“But that is not good design..” is a refrain I have heard in countless software design
meetings arguments. And usually these arguments devolve pretty quickly into philosophic disagreements based on opinions rather than facts. This obviously begs the question – so what is good software design? I’ll add my own opinion to this ongoing discourse with 7 design principles of good software design.
A few months ago I was at a Lean Startup Meetup where one of the panelists was the VP of technology of a well known company that had just acquired a smaller company. Software architects working for her were commenting that the design of the acquired software was terrible, when one of them had the sudden “insight” – “but we just paid millions of dollars for this, because the shi*t works!” And that to me is the first and foremost principles of good design. Any piece of software must be able to execute its core functionality well. Otherwise it is all for naught. Good software is functional.
I was showing off my mad coding skillz in asp.net/mvc to a friend of my mine who happens to be a software architect. He gave me a kind fatherly look and said “this is all fun and good, but can you write code that will live on for years and years? This phone that you are using has a piece of code that I wrote 5 years ago”. Which brought me to my second epiphany about good software design. Its got to be robust. But what does robust really mean? To me it means three things – software is resistant to failures, it is able to recognize when failures occur, and it is able to recover from failures. Good software is robust.
My third design principle was not a sudden a-ha moment for me. But rather it grew on me gradually, as a result of working in environments that were extremely data driven, sometimes ruthlessly so. It should be possible to measure how the software is doing out in the wild, outside of the confines of my test fixtures. Of course the actual measurement metrics would differ based on the business and nature of the software. An oft used metric for web applications is the number of HTTP 500 ISEs that are returned. For UI based applications, it is usually the number of seconds for the UI to respond. But if you find yourself writing software without putting any thought as to how to measure it (whatever measure means for you), know that you are violating a good design principle. Good software is measurable.
I remember the days working as a developer in an e-commerce company (yes, that one), where I would get paged because the ordering system was misbehaving. I would be the only developer debugging the live system, all the time surrounded by a bunch of manager-types who would demand “status” every second minute. Walking through the code in that situation was – to put it mildly – not fun. And it brought home to me the realization that any software I write should have logging that is not just there for the heck of it, but that would really help me debug when the need arose. Since then I have put in debug APIs on my web services, put in ability to dump debug state upon demand, etc. Good software is debuggable.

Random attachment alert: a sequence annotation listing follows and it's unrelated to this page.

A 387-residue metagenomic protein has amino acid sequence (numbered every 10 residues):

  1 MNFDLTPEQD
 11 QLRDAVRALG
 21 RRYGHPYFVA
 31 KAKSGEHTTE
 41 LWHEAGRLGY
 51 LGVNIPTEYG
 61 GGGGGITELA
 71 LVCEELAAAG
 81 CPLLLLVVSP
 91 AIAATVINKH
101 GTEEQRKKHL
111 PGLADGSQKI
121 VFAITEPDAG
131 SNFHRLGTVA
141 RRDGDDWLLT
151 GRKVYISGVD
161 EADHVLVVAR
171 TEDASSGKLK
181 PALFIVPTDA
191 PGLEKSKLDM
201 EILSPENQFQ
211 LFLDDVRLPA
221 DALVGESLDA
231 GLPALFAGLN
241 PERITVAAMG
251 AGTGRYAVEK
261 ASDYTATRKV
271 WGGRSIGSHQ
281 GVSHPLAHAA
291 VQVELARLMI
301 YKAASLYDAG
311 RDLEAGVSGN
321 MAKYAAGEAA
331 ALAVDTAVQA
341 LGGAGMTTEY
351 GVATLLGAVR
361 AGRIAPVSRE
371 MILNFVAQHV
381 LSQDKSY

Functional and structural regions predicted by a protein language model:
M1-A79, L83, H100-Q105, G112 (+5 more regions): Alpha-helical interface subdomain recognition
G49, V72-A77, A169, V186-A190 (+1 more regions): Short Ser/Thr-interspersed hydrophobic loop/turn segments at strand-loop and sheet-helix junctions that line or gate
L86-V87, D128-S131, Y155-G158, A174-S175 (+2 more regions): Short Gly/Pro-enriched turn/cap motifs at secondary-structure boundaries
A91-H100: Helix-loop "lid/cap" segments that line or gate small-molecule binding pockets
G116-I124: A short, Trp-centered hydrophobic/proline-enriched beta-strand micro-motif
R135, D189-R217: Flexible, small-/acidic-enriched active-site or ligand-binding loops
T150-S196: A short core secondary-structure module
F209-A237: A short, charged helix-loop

One of the ways in which recruiters try to attract software developers is by telling them that in the new company, they will be writing brand new software from scratch. Which highlights the fact that a lot of work that software developers do is maintaining software that somebody else wrote a while back. Software can be easy to maintain if has consistent styling, good comments, is modular, etc. In fact, there is a lot of literature on good software design that just focuses on design principles that make it easy to make changes to parts of the software without breaking its functionality. Good software is maintainable.
Software developers worry about writing reusable software incessantly. A lot of software developer interviews that I have sat in (as an observer, interviewer, interviewee) invariably pose an algorithm question – “how can you find the least common ansector in a tree”, then the follow up is – “how can you make it more general”. But note, that this is #6 on my list. That is because generilizing a specific solution is hard and time consuming. And a lot of times nobody ends up reusing that piece of code anyway (of course you can argue that it is because the code was not reusable enough to begin with…). So unless you are absolutely sure that you are going to reuse this piece of functionality elsewhere, and you can time bound the effort of making it reusable, do not try this at home. Nevertheless, good software is reusable.
Surprisingly, the topic of maximum number of design arguments I have sat through makes it last in my list. Usually, this is brought up when you are building infrastructure software. And it usually starts with – “but suppose that tomorrow somebody wants to add X here…”. Be wary of this design principle. Be very wary. Unless “tomorrow” is a real date in the future, and “somebody” is a real person, this design principle can lead you down a deep rabbit hole with nothing but dirt at the bottom. But I have to say this – really good software is extensible.